Chronos builds upon the former song in the sense that the overall mood is again quite relaxed and jazzy but the pace is significantly higher from the start, and gains more speed towards the end. In the second half, Leite plays a very nice solo which makes this a very strong track.
The album closer is the epic title track Orion, a song that cannot hold one's attention for the full length. At first Leite's guitar plays a nice, almost laid back melody over a piano background, reminding me of the Allman Brothers Band. At the four-minute mark Albuquerque's synths come in and the mood of the song changes completely. Cold synth sounds, combined with ugly experimental loops refer to their King Crimson inspiration, but they break the song, and that is a pity. After another break, piano and a prominent bass take up the main theme and the music starts to flow nicely again. The addition of wordless female vocals and hornlike synths make the end of this song quite tasteful.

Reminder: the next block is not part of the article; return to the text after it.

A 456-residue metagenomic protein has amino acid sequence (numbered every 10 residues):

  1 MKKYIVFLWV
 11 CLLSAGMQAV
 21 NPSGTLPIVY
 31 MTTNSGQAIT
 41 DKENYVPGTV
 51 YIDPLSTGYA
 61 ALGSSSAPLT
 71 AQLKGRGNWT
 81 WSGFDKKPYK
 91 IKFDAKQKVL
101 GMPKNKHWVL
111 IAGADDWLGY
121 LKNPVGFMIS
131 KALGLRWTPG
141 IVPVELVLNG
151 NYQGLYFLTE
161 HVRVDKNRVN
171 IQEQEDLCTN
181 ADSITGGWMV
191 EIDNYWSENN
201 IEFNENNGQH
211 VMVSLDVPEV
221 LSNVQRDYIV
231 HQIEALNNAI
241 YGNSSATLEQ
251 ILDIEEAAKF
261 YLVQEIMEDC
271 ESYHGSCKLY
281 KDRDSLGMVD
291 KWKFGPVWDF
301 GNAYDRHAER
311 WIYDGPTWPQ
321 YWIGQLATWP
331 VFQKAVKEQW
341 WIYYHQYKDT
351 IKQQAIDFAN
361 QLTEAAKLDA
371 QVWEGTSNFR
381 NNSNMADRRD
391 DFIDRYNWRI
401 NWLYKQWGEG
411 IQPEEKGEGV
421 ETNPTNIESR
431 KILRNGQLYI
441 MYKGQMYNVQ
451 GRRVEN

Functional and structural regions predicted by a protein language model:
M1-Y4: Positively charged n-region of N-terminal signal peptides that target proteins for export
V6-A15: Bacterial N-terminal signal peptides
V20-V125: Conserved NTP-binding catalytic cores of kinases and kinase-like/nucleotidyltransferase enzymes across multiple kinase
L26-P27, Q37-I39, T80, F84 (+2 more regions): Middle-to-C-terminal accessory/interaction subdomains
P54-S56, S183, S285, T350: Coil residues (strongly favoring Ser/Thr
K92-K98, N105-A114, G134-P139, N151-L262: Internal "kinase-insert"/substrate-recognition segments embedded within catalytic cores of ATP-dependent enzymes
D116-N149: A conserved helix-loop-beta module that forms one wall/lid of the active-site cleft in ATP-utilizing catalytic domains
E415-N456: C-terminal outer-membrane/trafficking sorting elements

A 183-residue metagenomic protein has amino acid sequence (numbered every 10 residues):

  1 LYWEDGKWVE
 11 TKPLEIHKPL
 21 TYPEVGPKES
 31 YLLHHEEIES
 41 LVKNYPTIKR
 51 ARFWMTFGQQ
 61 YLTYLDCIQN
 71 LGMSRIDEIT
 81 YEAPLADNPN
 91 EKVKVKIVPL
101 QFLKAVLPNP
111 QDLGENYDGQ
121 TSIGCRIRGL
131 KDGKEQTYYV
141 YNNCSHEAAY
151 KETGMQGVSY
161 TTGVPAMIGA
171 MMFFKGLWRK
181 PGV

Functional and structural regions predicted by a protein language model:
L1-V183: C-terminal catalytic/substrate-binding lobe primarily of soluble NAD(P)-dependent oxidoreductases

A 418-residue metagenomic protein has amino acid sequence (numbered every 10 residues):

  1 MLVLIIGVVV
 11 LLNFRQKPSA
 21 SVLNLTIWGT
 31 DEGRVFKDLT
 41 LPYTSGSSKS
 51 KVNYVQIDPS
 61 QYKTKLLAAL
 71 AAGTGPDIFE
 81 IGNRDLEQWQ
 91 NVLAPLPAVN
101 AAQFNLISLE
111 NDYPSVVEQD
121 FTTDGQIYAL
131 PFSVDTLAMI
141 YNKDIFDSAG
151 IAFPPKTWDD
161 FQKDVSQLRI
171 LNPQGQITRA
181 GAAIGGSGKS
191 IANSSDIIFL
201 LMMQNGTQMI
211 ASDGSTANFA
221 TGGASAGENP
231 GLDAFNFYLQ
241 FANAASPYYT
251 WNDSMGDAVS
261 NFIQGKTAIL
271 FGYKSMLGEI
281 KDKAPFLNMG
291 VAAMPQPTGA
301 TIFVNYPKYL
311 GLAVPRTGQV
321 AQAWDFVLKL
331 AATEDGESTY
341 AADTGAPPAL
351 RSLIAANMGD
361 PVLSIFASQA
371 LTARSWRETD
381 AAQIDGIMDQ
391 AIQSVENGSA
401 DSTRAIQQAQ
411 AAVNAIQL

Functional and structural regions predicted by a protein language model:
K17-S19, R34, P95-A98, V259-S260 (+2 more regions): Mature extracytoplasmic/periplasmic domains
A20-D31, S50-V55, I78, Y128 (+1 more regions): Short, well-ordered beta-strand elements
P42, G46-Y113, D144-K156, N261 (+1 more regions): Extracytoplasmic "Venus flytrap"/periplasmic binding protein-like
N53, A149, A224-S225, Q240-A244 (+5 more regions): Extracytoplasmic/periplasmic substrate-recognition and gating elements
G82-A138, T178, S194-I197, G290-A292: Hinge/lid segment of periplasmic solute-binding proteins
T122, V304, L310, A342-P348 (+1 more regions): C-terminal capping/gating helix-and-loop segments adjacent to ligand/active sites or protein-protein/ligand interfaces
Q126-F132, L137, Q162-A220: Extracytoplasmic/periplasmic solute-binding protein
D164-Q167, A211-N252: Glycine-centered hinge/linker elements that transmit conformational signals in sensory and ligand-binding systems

All in all this album has some fine musical moments where Ultranova show their skills. Especially the quieter songs are very pleasant to listen to. So the decision to record an album of their own proves to be a good one. Unfortunately the fine moments are interspersed by annoying dissonant sounds and breaks, that took away my pleasure in listening to the album. I think that it will be hard for the band to gain a loyal following by playing both this melodious, jazzy stuff as well as the more experimental avant-garde music. Technically they can do both, as this album shows. My choice will be obvious from this review, but fortunately it is up to the band to make a choice ... if any.
Theo Verstrael: 6 out of 10